Betting On The Russian Black Swan

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Includes: GLD, IAU
by: Elena Shevtsova

Summary

Russia could be the next black swan. A volatile ruble and Western sanctions could push Russia to adopt the gold standard.

How to benefit from the black swan? Investing in gold through the purchase of ETFs, gold mining stocks, and physical gold might be a viable solution.

Another strategy to benefit from the black swan involves using derivatives.

Russia's economy is not in great shape. The ruble is volatile, despite Moscow's massive interest rate hike on December 15, 2014. Indeed, the Russian currency has since dropped as much as 16.5% against the US dollar. On January 30, 2015, the Central Bank made yet another bold move: it reduced the official interest rate from 17% to 15%. The Russian ruble's fall halted, but the currency remained volatile.

At that point, one would expect the Central Bank of Russia to sell its gold reserves in order to shore up the Russian ruble. However, Russia is doing just the opposite.

Why is Russia accumulating gold? The fact that Russia is buying record amounts of gold (see chart below) leads one to question whether Russia has a new plan to save the economy.

Source: Bloomberg L.P.

As controversial as it might sound, Russia may be purchasing gold in preparation for the adoption of the gold standard. Russia could be yet another black swan, using the term, popularized by Nassim Nicholas Taleb. Experts would not normally predict that such an event could happen because it appears at the far end of the probability tail.

Why would Russia adopt a gold standard? Some experts believe that Russia could back up the ruble with gold. Such a move would bolster the volatile ruble and boost investor confidence. Moreover, it would lead to the appreciation of the Russian ruble against the US dollar.

How could investors benefit from the black swan? Investing in gold through ETFs (GLD, IAU) or gold mining stocks (ABX, AUY, NEM) could prove to be quite beneficial. Moreover, Asian investors could buy physical gold through banks (NYSE:C) while US investors could buy American Eagles produced by the United States Mint.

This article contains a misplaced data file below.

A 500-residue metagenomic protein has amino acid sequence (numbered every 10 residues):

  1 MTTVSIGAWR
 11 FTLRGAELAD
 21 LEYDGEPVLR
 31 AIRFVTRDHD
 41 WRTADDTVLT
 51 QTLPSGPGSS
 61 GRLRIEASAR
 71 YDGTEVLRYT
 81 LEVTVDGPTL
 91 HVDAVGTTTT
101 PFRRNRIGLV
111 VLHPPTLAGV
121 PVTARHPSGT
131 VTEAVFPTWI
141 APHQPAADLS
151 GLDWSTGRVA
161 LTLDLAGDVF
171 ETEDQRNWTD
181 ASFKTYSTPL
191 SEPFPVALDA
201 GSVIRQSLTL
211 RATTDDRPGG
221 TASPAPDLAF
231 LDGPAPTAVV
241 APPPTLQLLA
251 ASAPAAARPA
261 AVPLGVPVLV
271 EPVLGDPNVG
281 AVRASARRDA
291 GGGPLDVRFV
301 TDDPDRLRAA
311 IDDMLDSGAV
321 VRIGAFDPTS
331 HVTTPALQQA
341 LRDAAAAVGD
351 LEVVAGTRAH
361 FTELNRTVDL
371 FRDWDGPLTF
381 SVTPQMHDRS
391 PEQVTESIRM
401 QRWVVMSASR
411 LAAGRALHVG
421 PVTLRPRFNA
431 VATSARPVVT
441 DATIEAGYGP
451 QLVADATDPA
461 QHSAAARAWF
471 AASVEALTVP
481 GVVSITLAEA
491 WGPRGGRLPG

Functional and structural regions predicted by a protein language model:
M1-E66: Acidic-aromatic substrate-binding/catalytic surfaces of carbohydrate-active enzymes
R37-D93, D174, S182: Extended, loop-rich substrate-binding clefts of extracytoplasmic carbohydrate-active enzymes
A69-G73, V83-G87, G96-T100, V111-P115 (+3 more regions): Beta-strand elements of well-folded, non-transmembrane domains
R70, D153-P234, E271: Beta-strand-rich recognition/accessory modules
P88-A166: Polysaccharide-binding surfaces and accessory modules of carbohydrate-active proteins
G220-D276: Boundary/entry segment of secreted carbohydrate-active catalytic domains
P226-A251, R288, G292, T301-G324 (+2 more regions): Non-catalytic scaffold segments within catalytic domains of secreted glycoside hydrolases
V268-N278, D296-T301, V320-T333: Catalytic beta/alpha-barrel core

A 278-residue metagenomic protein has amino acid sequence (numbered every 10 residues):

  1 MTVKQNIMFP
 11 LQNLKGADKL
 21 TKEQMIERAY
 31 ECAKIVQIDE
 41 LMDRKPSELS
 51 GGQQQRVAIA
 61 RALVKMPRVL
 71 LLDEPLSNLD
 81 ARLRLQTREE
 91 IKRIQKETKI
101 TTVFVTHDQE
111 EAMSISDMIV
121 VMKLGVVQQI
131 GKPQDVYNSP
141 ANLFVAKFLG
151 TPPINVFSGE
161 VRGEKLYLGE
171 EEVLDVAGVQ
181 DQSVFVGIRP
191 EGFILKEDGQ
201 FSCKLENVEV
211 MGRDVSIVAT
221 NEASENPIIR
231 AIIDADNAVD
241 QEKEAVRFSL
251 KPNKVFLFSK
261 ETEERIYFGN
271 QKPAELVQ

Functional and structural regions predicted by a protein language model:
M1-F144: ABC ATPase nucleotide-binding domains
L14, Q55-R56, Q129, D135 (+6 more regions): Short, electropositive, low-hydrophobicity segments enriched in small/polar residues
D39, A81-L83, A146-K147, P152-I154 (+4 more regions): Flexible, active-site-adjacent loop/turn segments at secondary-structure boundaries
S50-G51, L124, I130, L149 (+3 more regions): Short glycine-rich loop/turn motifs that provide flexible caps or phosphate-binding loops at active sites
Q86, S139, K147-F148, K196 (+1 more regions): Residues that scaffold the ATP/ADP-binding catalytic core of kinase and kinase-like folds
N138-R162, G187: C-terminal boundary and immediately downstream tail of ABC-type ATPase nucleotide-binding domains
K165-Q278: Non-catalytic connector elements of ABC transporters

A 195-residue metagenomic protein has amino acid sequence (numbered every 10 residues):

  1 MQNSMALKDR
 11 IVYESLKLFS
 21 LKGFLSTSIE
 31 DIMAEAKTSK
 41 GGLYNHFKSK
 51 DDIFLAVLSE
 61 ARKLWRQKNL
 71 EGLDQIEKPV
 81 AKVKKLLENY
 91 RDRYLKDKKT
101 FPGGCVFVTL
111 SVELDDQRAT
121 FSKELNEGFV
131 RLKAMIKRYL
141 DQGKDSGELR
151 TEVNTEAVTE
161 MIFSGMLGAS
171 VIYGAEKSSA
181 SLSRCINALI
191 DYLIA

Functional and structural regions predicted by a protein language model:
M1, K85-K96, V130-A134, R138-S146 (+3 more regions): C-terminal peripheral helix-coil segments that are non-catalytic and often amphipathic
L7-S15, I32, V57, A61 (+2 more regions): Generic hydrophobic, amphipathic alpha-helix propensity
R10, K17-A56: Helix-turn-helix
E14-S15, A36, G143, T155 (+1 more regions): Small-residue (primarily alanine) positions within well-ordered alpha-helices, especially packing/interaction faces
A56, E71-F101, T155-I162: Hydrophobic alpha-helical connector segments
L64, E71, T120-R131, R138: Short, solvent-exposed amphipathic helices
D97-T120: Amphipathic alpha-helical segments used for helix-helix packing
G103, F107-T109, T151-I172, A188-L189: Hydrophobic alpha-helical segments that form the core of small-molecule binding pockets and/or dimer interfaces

Russia's adoption of the gold standard could have a limited impact on global gold prices. Russia is only the world's fifth largest buyer of gold. It would be difficult for Russia alone to push gold prices up substantially. However, India and China, the world's largest buyers of gold, could join hands with Russia and adopt the gold standard, thereby providing a substantial boost to the gold demand. As a result, gold prices would increase. In this scenario, investors could benefit from taking a long position in ETFs (IAU, GLD) or gold mining stocks (ABX, AUY, NEM).

Another beneficial strategy is more aggressive and risky. However, investors know that the best time to buy often is when others are too scared. The recent collapse of the Russian currency could present a unique opportunity for discerning investors to buy the Russian ruble at bargain prices.

Here is why this concept is not as daunting as it seems. Instead of investing in the Russian ruble directly, one could consider the alternative-buying options. This type of investment is much less risky. If a black swan event does not occur, the loss will be limited to the premium paid for the long call option. At the same time, there would still be unlimited profit potential for the long call option strategy.

Black swans are rare, but high impact events. We all remember the US subprime mortgage crisis and the collapse of Lehman Brothers. Russia's adoption of the gold standard could be yet another black swan. Despite the risk, there is a chance for investors to benefit from the event, using derivatives. These financial instruments will allow one to lose a small amount on the premium paid and to profit handsomely when the black swan occurs.

Disclosure: The author has no positions in any stocks mentioned, and no plans to initiate any positions within the next 72 hours.

The author wrote this article themselves, and it expresses their own opinions. The author is not receiving compensation for it. The author has no business relationship with any company whose stock is mentioned in this article.